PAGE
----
Better late than never! That's how I discover Natsume Yuujinchou, already into its fifth season! Can you believe that! What makes this anime so special is a mix of great storytelling, memorable characters, utterly enchanting music - the complete look and feel that I appreciate for its slow-burn pace and sentimental familiarity. As of this writing, there are already six episodes.

How can Takashi Natsume not be such an interesting character? 

Let's see. There are enough literary and film characters that best describe a boy who is different, lonely and an orphan - from Dicken's Oliver Twist to Louise Malle's Julien and Jean in "Au revoir les enfants" to Harry Potter and Luke Skywalker. Like them, Natsume is a selfless kid who goes out of his way to help others - even the youkai who have all the intention of killing him and take the "book of friends."

My previous review of Your Name (Kimi No Na Wa) tackles body swap, loneliness, self-discovery, tragedy, and connection. There is no doubt it's a unique anime, and we are reminded about it's 'specialness' almost on a daily basis:

An article by Hiromi Nagamochi at The Asahi Shimbun talks about the 'sudden influx' of visitors to Hida at Gifu Prefecture, one of the locations in Your Name:

The surge in interest stems from comments Shinkai made about Hida, the northernmost city in Gifu Prefecture. He said he had Hida in mind for a rural town in which the heroine in the story lives. This caused a buzz among social networking service users who pointed out that the city looks identical to the fictional town. [ read more ]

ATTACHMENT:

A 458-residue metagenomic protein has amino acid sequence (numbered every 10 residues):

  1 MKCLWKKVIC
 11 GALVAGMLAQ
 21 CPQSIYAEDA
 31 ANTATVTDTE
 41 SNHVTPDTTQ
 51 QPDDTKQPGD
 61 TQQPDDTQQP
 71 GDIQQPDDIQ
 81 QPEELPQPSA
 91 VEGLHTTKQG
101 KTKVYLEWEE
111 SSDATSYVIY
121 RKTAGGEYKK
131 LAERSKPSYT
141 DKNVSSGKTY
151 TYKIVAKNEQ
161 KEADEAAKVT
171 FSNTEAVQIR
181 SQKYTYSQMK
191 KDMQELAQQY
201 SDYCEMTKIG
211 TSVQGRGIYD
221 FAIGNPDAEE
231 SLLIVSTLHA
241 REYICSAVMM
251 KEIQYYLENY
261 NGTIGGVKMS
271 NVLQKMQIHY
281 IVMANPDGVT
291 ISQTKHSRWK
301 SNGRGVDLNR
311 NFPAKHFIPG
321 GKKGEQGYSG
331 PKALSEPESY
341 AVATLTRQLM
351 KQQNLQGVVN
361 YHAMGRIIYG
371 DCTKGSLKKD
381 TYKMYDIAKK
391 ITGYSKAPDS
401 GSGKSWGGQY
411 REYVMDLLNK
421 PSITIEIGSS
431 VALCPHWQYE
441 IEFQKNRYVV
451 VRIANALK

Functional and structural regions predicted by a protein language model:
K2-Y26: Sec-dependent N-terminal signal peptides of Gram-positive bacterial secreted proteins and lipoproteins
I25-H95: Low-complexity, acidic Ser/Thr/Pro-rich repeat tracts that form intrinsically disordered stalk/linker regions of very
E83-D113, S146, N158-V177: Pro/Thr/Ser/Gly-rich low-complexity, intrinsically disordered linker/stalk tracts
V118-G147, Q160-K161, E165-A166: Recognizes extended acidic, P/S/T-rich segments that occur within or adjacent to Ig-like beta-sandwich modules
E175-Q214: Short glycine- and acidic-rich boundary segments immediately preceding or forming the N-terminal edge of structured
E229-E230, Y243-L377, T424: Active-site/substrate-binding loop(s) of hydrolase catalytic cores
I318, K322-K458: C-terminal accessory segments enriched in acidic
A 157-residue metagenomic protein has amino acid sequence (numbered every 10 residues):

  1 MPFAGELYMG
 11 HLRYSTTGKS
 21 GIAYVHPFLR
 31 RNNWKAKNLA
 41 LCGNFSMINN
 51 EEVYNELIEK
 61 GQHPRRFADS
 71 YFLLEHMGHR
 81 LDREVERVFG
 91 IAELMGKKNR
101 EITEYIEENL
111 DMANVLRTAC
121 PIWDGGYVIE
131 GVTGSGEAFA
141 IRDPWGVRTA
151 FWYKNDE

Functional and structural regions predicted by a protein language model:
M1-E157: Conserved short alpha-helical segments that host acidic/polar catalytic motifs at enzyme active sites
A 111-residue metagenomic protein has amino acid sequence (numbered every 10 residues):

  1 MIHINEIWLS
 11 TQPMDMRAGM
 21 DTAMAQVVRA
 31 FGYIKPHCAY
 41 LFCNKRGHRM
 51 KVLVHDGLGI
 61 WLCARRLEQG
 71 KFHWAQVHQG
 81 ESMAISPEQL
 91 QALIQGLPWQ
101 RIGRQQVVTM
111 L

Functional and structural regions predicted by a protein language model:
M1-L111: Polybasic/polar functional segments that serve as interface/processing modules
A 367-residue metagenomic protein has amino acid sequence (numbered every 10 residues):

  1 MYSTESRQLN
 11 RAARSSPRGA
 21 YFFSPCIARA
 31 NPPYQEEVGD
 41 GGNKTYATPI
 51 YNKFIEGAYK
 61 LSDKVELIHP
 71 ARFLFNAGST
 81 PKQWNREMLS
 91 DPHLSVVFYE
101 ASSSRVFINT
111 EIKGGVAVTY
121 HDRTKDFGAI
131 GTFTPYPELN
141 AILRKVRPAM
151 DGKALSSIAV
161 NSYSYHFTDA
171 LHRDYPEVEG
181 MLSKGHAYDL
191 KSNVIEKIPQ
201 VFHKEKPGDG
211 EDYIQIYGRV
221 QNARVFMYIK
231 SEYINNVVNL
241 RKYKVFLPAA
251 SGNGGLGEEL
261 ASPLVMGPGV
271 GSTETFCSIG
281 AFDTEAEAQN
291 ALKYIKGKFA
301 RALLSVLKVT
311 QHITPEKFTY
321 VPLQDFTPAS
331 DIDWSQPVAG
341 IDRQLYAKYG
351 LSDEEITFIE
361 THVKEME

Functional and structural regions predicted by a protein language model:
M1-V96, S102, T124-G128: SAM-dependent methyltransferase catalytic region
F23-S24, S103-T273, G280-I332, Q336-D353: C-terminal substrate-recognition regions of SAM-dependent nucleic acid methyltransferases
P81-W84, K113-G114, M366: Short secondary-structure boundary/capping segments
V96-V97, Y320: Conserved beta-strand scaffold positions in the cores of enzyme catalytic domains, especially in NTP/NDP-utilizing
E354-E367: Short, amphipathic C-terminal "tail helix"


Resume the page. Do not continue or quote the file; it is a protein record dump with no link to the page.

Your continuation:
Nagamochi further explains that people armed with smartphones and cameras " surge toward an overpass on the north side of the station building at Hida-Furukawa Station on the JR Takayama Line. The structure is considered a model for the station where Taki gets off at the end of his trip from Tokyo to find Mitsuha. The station building, the platforms and other structures around the station have been faithfully re-created in the film."

While my preferences for Japanese movies are the historical, grand epic family-centered ones, I love my anime to be school/ slice of life (preferably comedic and light) series. Though it's not a good thing to limit one's preference in anime, especially when there are so much to choose from! 

Anyway, when I first saw the cover for Handa-kun, I switched to overdrive- watched the initial episode and got ready for a marathon.

Based on the manga written by Satsuki Yoshino, Handa-kun, I later found out, is a spin-off of Yoshino's earlier work - Barakamon. Someone even labeled it as "barakamon-based fan milking" which I disagree, though there is some truth to it.